British and German researchers have developed a new type of flexible plastic film. These 'polymer opal films' can change colors under certain conditions. For example, they could easily help you to see if some kind of perishable food items are not good anymore because the packaging would change color. They also could be used to detect fake money or in other defense and aerospace applications. But read more...
You can see above an example of a polymer opal film (Credit: School of Physics and Astronomy, University of Southampton, via Softpedia).
At the University of Southampton, this research was led by Professor Jeremy Baumberg and the members of his Quantum Optoelectronics lab. Baumberg worked with other scientists at the Deutsches Kunststoff-Institut (DKI) in Darmstadt.
Now here is are some lengthy details about these films. "These 'polymer opal films' belong to a class of materials known as photonic crystals. Such crystals are built of many tiny repeating units, and are usually associated with a large contrast in the components' optical properties, leading to a range of frequencies, called a 'photonic bandgap,' where no light can propagate in any direction. Instead, these new opal films have a small contrast in their optical properties. As with other artificial opal structures, they are also 'self-assembling,' in that the small constituent particles assemble themselves in a regular structure. But this self-assembly is not perfect, and though meant to be periodic, they have significant irregularities. In these materials, the interplay between the periodic order, the irregularities, and the scattering of small inclusions strongly affect the way the light travels through these films, just as in natural opal gem stones, a distant cousin of these materials. For example, light may be reflected in unexpected directions that depend on the light's wavelength."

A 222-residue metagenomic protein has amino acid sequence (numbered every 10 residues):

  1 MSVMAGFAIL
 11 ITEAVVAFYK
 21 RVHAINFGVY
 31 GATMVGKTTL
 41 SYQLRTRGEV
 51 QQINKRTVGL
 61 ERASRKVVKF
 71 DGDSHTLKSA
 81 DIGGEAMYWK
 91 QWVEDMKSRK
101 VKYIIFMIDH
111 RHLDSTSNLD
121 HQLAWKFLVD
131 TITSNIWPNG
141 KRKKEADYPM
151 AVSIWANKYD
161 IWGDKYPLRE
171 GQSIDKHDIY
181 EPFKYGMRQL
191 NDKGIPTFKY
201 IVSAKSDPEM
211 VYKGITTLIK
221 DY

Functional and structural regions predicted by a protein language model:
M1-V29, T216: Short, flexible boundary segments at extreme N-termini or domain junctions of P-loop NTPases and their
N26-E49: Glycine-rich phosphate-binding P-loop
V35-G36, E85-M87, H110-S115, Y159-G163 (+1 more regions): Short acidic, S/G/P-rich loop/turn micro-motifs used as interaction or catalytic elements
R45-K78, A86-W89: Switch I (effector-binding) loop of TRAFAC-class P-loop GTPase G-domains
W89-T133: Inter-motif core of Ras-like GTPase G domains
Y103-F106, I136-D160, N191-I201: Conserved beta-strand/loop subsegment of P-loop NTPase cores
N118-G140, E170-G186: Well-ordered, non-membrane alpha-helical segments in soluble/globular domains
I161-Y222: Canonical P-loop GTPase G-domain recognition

And here is another paragraph from the Optical Society of America press release. "Photonic crystals have been of interest for years for various practical applications, most notably in fiber optic telecommunications but also as a potential replacement for toxic and expensive dyes used for coloring objects, from clothes to buildings. Yet much of their commercial potential has yet to be realized because the colors in manmade films made from photonic crystals depend strongly on viewing angle. If you hold up a sheet of the opal film, Baumberg explains, 'You'll only see milky white, unless you look at a light reflected in it, in which case certain colors from the light source will be preferentially reflected.' In other words, change the angle, and the color changes."
This research work has been published in Optics Express under the name "Nanoparticle-tuned structural color from polymer opals" (Vol. 15, Issue 15, Pages 9553-9561, July 2007). Here is a link to the abstract. "The production of high-quality low-defect single-domain flexible polymer opals which possess fundamental photonic bandgaps tuneable across the visible and near-infrared regions is demonstrated in an industrially-scalable process. Incorporating sub-50nm nanoparticles into the interstices of the fcc lattice dramatically changes the perceived color without affecting the lattice quality. Contrary to iridescence based on Bragg diffraction, color generation arises through spectrally-resonant scattering inside the 3D photonic crystal. Viewing angles widen beyond 40º removing the strong dependence of the perceived color on the position of light sources, greatly enhancing the color appearance. This opens up a range of decorative, sensing, security and photonic applications, and suggests an origin for structural colors in Nature."
For more information, you can read the full text of this technical paper (Link on the abstract page, PDF format, 9 pages, 572 KB). You also can read "Polymer opal films shed light on spoiled foods" (Ahmed ElAmin, PackWire.com, July 24, 2007) or "Polymer Opal Films Identify Counterfeit Money and Rotten Food" (Lucian Dorneanu, Softpedia, July 26, 2007).
Sources: Optical Society of America, via EurekAlert!, July 23, 2007; and various websites
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